Vinyl has long been a popular choice for both new construction and re-siding projects, and for good reason: It costs much less than metal, brick, fiber cement, stucco or wood. It allows a house to breathe. It doesn’t require painting. It’s light and easy to work with. And installing vinyl siding doesn’t require a whole bunch of expensive specialty tools. Here are some tips to help you keep the siding on your walls and the elements out of your house.
The bottom of the starter strip (the part the bottom panel hooks on to) should be at least 1 in. below the top of the foundation, but the lower the siding is installed, the better. It protects the sheathing from rain, snow and pests. Most suppliers sell two sizes of starter, 2-1/2 in. and 3-1/2 in. Spend the extra few bucks on the wider stuff and start your siding a bit lower.
Hide the Seams
On the sides of the house, start each row at the back corner so you don’t see the seams from the street. If the seams overlap away from the line of sight, they become nearly invisible. Lap them the other way and they’ll be a real eyesore.
On the front and back of the house, overlap the seams so you don’t see them from the areas where you spend the most time, like front doors, decks and patios. If the visibility of a seam doesn’t matter at all, install the siding so the prevailing winds will blow over the seams, not into them.
Mice, bees and all sorts of other critters love making their home inside vinyl corner posts. Keep these pests out by capping each post before you install it. Start by cutting off a few inches of the J-channel portion on the post. Fold back the remaining flaps and gently tap a crease into them with your hammer.
Most vinyl siding failures are caused when panels unlock from each other. Once this happens, it’s only a matter of time before the wind catches them and sends them flying into the neighbor’s yard. I always apply a little upward pressure as I nail each piece; this keeps the panels locked together nice and tight. Don’t “power-lift” each piece or you’ll put too much pressure on the nailing flange, causing it to break.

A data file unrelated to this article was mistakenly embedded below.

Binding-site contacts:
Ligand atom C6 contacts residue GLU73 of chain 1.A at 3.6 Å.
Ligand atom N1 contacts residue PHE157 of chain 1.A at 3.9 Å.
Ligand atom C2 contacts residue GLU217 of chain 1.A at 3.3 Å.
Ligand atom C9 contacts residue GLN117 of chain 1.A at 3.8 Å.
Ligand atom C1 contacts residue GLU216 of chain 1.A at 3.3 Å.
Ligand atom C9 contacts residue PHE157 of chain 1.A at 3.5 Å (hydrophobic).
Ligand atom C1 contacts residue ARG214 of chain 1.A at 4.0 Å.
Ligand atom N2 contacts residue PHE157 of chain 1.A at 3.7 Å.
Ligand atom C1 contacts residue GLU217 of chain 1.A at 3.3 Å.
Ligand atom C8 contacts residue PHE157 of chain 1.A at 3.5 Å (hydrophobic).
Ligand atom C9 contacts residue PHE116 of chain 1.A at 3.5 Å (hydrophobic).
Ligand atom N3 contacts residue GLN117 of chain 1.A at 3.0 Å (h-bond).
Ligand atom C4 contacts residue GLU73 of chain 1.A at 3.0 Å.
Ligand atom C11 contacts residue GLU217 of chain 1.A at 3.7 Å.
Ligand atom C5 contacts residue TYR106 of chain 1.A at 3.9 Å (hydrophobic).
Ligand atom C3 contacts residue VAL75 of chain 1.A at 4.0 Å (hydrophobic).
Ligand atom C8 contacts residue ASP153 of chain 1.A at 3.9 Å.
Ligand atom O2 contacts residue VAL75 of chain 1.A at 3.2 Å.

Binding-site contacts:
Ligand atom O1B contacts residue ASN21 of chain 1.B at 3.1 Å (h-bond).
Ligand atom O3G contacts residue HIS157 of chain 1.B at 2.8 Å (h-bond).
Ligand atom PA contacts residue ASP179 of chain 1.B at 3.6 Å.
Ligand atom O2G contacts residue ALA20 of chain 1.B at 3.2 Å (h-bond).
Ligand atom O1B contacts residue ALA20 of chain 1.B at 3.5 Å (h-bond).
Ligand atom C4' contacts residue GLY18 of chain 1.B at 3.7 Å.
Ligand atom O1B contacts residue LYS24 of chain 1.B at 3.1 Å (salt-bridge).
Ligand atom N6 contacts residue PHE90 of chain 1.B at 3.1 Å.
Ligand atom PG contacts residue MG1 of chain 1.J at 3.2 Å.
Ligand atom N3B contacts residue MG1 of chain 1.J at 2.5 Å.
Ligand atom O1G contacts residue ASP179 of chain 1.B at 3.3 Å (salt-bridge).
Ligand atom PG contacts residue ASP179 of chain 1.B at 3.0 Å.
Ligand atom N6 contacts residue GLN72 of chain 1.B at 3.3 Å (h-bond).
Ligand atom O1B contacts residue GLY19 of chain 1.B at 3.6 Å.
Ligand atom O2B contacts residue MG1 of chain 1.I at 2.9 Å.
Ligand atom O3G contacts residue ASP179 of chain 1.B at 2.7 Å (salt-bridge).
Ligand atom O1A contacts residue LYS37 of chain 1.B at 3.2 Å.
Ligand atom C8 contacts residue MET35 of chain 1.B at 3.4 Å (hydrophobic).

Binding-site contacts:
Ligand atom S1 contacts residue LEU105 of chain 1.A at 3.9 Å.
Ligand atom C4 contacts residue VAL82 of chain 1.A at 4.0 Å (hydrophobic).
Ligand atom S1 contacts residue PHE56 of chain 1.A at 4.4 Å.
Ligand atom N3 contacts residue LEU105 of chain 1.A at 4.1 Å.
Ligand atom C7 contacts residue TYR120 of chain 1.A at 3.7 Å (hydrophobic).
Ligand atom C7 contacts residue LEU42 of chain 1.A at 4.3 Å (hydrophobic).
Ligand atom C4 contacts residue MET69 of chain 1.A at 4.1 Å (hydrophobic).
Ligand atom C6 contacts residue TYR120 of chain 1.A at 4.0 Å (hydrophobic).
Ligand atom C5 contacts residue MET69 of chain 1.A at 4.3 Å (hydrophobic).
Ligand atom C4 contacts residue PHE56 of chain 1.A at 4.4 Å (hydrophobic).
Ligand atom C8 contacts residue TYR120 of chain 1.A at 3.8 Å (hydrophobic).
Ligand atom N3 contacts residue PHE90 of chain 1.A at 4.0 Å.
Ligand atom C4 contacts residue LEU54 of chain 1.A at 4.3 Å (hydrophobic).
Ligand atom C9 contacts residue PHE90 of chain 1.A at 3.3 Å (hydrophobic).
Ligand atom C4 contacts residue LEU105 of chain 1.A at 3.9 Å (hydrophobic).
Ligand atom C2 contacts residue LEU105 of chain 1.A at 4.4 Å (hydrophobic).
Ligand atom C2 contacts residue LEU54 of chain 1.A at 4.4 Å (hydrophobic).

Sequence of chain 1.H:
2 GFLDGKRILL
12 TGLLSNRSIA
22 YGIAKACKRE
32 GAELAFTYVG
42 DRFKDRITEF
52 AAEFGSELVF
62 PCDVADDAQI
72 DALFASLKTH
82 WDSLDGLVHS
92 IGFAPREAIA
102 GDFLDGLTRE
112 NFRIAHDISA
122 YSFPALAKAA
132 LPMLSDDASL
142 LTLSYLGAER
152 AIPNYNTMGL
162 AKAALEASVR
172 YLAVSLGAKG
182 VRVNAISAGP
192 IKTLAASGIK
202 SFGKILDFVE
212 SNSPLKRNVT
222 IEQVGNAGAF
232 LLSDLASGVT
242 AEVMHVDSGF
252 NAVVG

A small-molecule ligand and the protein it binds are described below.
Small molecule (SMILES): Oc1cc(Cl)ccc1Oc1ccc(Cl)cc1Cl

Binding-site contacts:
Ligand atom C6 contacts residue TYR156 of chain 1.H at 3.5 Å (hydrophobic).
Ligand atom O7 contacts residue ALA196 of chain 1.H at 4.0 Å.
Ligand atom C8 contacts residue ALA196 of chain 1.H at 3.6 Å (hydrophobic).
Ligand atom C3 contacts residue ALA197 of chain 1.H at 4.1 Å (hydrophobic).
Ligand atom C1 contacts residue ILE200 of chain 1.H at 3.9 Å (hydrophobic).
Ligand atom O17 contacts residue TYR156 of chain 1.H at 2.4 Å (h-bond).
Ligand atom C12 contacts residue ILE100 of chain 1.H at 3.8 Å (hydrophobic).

Pushing through vinyl siding with a wood blade in your circular saw will cause the siding to shatter, which is both frustrating and dangerous. Buy an inexpensive blade made to cut vinyl siding from your local home center or supplier. If you’re using a sliding miter saw, and the siding is still chipping, try slowly pulling the saw backward through the siding.
- Use 2-in. galvanized roofing nails unless the sheathing has foam on it. Then you’ll want longer ones.
- Don’t drive the nails tight: Each panel should be able to move back and forth or the siding will bubble on really hot days.
- Hit every stud: Expansion and contraction of the siding will loosen nails that are fastened only to the sheathing.
Cut a piece of flashing out of felt paper and install it at the bottom corners of the windows before you install the side J-channels. Overlap the flashing onto the row of siding just below the window. Now, any water that runs inside the J-channels will come out on top of the siding and out the weep holes designed for this purpose.
When installing siding on each side of a window or door, start on the side that needs the longer panels. Longer siding panels don’t stretch as readily as smaller ones, so they’re not as easy to adjust if they get out of whack. Before nailing the last couple of pieces on the small side, measure up to the top of the window to make sure both sides are at the same height.
Corner posts above the roofline are a notorious source of water infiltration. If a corner post is installed tight to the shingles and the J-channel dead-ends into it, any water that runs down the J-channel will back up at the post and may find its way into the house. Instead, hold the corner post up a bit and run the J-channel beneath it.
Kick-out flashing prevents water from running down a roof and ending up behind the siding on an adjacent wall. It can be a pain to side around it, but you will fail your inspection if the inspector doesn't see it on your job. Leave the kick-out flashing loose and slide the first panel behind the flashing. Then nail the flashing to the wall and lap the next piece over it. You may need a small trim nail to hold the siding seam tight (a little dab of caulk over the trim nail is a good idea).
Pay close attention to the area where the top row of siding meets the soffits. The most common approach here is to install sill trim at the soffits, rip down the top course of siding, and crimp the siding so the sill trim holds it in place. This works fine most of the time, but I always add a few blobs of caulking inside the bottom lip of the top course for extra security.